New York City cracked down on the sale of super-sized sodas and other sugary drinks on Thursday in what was celebrated by some as a groundbreaking attempt to curb obesity, but condemned by others as an intrusion into people’s lives.
Public health experts around the US — and the restaurant and soft drink industry — will be watching closely to see how it goes over among New Yorkers. Barring any court action, the measure will take effect in March.
The regulations, approved easily by the city’s Board of Health, apply to any establishment with a food service license and will bar the serving of sugary beverages in cups or bottles larger than 470ml.
“We cannot continue to have our kids come down with diabetes at age 6,” New York Mayor Michael Bloomberg said.
The mayor rejected suggestions that the rule constitutes an assault on personal liberty, adding that restaurant customers can still buy as much soda as they want, as long as they carry it in multiple containers.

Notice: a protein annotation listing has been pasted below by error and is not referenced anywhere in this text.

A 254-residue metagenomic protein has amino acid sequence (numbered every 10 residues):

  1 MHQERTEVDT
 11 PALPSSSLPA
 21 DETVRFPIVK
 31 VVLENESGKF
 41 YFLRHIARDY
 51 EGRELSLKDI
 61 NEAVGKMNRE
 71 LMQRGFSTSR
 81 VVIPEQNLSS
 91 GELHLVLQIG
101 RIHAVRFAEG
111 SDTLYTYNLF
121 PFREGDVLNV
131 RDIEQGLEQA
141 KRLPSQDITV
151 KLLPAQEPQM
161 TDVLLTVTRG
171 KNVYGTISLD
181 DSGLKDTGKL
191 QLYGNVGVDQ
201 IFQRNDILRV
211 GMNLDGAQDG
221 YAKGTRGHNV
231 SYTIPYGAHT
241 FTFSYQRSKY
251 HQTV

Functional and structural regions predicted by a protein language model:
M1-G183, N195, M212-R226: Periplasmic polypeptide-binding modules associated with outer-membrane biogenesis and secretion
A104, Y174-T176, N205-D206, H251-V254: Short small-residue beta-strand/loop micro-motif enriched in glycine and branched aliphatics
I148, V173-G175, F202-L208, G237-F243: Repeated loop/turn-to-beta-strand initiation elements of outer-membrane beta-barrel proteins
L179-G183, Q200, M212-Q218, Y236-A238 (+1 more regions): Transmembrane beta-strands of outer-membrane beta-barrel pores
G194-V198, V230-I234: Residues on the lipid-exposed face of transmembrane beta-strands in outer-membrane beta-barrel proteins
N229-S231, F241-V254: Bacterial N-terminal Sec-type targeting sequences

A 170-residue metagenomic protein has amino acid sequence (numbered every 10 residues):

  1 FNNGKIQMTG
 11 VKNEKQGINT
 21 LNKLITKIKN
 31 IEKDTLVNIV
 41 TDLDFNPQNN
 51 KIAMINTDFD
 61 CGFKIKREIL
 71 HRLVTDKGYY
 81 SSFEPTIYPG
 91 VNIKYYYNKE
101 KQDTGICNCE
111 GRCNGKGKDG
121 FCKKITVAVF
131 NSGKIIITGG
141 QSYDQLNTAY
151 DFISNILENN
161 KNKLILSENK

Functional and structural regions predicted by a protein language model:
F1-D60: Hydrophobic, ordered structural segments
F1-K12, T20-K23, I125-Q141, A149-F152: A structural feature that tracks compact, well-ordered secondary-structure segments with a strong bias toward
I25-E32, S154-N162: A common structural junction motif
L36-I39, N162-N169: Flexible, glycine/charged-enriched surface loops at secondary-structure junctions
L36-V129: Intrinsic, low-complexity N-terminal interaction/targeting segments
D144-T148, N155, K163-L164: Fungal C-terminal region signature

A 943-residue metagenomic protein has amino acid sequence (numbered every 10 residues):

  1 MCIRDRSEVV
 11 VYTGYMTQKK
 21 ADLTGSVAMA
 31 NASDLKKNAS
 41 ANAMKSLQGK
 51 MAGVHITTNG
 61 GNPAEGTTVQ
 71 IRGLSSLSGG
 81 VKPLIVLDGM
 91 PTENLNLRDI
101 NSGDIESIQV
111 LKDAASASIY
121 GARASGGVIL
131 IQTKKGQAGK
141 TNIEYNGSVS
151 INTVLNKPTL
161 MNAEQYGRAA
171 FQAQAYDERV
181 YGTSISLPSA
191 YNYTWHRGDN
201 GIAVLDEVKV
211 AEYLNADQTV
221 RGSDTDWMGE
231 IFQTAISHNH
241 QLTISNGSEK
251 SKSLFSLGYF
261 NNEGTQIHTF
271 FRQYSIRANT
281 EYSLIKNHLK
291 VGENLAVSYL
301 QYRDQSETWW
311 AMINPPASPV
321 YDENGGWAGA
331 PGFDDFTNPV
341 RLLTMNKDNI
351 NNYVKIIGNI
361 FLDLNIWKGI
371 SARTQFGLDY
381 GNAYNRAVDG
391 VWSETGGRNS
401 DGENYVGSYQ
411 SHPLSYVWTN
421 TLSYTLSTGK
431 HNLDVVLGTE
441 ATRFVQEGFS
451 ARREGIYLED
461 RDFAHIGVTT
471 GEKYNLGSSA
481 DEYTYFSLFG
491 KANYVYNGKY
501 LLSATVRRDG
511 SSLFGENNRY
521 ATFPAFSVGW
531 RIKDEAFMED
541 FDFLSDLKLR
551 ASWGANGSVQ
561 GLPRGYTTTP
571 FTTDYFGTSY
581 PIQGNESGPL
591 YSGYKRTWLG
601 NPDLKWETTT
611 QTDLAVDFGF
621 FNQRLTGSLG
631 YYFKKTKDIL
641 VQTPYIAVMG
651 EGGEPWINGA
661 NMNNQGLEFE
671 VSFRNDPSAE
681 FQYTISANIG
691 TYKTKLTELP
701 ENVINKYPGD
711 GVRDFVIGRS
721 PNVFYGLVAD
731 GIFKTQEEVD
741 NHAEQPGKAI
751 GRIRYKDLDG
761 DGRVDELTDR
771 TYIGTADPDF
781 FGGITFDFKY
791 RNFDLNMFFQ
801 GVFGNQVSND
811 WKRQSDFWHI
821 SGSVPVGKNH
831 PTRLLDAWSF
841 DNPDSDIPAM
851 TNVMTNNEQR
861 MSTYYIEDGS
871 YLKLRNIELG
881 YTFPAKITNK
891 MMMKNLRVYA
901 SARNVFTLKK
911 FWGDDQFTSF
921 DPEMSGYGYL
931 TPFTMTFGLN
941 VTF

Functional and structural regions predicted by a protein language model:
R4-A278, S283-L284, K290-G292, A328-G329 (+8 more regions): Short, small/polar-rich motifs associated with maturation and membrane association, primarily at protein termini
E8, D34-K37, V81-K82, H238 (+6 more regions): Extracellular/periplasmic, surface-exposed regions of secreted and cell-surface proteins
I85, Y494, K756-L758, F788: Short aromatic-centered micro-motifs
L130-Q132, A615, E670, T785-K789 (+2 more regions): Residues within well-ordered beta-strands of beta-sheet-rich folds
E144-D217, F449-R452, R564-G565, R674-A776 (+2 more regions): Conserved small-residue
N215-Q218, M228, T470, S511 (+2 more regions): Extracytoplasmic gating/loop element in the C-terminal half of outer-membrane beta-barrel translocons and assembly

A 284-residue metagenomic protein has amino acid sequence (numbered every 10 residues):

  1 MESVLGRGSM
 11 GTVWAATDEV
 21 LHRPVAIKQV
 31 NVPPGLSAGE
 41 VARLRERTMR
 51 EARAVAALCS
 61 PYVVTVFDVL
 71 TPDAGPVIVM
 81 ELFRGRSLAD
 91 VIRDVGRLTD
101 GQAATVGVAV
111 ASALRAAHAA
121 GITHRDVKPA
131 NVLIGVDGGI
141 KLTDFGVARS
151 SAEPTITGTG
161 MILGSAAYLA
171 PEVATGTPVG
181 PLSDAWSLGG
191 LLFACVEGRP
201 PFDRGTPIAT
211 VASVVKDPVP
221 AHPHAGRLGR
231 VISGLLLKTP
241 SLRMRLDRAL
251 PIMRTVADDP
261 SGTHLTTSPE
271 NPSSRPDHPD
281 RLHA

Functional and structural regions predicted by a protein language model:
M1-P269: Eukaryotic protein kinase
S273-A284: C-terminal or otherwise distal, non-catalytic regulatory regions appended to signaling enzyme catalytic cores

He said the inconvenience is well worth the potential public health benefit and likened the city’s actions to measures taken decades ago to phase out lead in household paint.
Others, though, likened the ban to the Prohibition of the 1920s. A New York Times poll last month showed that six in 10 New Yorkers opposed the restrictions.
“This is my life. I should be able to do what I want,” said Sebastian Lopez, a student from Queens.
Some health experts said it is not clear whether the ban will have any effect on obesity. However, they said it might help usher in a change in attitudes toward overeating.
However, pizza shop owner Vinnie Siena said banning large sodas will hurt his already low profits.
“I’m having a tough time as it is. They don’t want the little guy to survive, it seems,” he said.